Europe's world conquest in the sixteenth through nineteenth centuries took place in a context of decay and division in virtually all the great extra‐European states, from the Amerindian Aztecs and Incas, to the Mughal and Ottoman empires, from Qing China to the savannah states of Africa. In that period of decline and disintegration the classical extra‐European political precepts of the well‐being of the population lost their material bearings and supports.

There was virtually nothing indicating a special European welfare state development in 1500, 1600, 1700, or in 1800. But in retrospect it is possible to identify at least two significant facilitating factors, though these are by no means sufficient. One was the unique Western European family system, with a nuclear, neo‐local household as its core, which meant weaker kinship ties and responsibilities than in other parts of the world, and which gave more space and importance to occupational associations as well to territorial organizations, villages, cities, and states (Therborn 2004). The other was the conception of rights, coming out of Roman law and reinforced by the canonical law of the Catholic Christian Church, from which notions of natural law developed in early modernity. Rights took concerns with the well‐being of the population out of lordly benevolence or religious charity, and the administration of justice into areas of popular claims and of new institutions.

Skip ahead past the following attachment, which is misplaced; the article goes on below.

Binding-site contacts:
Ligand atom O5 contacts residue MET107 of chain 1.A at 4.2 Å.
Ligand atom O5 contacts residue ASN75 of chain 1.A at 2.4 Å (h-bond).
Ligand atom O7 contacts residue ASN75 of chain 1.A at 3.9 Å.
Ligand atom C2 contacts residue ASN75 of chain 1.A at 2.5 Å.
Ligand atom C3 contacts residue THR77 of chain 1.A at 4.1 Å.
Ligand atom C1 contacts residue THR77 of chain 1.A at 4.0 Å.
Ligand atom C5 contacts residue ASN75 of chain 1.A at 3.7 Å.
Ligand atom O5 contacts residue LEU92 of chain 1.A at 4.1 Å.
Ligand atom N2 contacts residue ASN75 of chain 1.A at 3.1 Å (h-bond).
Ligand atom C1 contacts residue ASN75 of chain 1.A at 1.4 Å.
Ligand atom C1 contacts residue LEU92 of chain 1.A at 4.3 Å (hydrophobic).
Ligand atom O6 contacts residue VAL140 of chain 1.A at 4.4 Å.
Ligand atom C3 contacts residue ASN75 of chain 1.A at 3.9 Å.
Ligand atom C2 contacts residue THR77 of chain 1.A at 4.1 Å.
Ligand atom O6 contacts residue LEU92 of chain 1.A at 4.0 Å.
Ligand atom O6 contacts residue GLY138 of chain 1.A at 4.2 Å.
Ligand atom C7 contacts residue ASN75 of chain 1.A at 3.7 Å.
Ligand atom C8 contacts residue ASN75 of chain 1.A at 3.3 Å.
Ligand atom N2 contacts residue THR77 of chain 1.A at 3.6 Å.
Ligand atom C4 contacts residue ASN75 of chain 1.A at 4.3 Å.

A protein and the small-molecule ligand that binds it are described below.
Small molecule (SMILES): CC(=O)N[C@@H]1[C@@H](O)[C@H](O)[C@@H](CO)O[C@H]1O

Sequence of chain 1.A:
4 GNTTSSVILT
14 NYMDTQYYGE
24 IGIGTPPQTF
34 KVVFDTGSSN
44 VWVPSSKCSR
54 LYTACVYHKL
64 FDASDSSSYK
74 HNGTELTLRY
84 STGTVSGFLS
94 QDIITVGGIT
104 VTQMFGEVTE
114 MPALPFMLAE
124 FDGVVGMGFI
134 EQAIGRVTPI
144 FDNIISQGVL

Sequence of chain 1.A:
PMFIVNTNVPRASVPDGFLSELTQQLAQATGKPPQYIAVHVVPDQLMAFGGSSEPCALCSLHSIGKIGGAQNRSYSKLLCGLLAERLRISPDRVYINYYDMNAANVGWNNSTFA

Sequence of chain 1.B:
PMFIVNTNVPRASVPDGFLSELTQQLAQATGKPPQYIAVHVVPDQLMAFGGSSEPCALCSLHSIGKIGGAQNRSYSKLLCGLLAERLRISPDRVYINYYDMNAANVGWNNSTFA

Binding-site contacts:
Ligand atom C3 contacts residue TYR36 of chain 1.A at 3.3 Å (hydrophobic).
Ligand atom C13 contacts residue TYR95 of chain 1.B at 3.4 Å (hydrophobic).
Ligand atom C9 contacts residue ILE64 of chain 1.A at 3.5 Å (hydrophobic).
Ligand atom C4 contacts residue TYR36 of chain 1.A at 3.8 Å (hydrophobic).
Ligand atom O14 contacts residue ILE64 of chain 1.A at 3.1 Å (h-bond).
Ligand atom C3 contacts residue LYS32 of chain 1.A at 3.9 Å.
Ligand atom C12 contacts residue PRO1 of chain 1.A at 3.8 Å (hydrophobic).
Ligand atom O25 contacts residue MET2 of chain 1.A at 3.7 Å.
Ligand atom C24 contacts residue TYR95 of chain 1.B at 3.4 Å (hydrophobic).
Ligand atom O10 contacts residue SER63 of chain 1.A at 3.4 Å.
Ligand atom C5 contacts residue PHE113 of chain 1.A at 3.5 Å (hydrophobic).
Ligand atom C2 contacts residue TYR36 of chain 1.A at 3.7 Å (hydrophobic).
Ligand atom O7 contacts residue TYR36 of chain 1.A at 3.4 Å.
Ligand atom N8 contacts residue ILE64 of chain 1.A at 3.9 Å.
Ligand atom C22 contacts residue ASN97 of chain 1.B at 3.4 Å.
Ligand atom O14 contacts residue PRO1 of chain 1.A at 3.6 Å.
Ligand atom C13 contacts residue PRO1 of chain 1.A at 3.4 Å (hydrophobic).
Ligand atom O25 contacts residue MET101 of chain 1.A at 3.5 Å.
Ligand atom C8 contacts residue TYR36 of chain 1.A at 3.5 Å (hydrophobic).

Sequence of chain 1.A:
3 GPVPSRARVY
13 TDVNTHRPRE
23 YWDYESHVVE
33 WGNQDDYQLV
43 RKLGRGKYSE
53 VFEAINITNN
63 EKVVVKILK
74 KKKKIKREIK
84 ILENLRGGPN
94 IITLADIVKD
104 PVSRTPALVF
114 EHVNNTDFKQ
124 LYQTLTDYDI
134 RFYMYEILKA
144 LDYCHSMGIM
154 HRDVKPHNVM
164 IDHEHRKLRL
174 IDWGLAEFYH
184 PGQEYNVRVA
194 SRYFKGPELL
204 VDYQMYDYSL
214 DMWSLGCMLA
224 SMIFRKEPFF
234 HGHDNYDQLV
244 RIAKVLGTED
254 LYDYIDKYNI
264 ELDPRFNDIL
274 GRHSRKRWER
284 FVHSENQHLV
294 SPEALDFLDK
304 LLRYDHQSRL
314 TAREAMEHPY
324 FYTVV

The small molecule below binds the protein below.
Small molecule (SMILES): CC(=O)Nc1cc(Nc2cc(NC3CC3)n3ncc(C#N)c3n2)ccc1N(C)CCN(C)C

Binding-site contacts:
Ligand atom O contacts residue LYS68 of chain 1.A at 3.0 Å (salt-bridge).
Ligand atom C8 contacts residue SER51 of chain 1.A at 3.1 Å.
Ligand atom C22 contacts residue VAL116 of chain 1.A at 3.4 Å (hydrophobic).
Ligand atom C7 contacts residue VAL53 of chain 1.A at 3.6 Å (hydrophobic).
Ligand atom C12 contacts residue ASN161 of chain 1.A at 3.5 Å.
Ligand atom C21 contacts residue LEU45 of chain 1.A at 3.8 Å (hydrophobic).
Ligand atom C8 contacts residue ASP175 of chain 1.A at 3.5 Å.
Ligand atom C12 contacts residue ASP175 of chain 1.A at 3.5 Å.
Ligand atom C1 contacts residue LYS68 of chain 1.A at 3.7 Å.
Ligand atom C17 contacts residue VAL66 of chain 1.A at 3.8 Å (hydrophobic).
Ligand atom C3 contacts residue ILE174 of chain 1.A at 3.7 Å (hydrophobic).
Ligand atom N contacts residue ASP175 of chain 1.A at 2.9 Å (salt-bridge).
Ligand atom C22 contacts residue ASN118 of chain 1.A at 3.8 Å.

The subsequent development of Western welfare states has spawned an immense scholarly apparatus, ably synthesized in this volume. Gough has summarized this work in terms of five drivers of modern welfare states, the ‘five I's’: Industrialization, Interests, Institutions, Ideas/Ideologies, and International Influences (see Gough 2008 for detailed arguments and citations). Let us briefly recap these.

The bases of European welfare state development were two: new social challenges and new resources to meet them. Industrial capitalism produced both. It tore apart the social patterns of minimal protection of the subsistence family, the village, and the guilds, and it brought together large numbers of men and women outside traditional tutelage, in factories and new cities, creating and incessantly increasing the challenges of social disintegration and of social protest. At the same time, industrial economic growth, and the new medical and scientific knowledge associated with it in European modernity, provided novel resources to deal with poverty, disease, and death.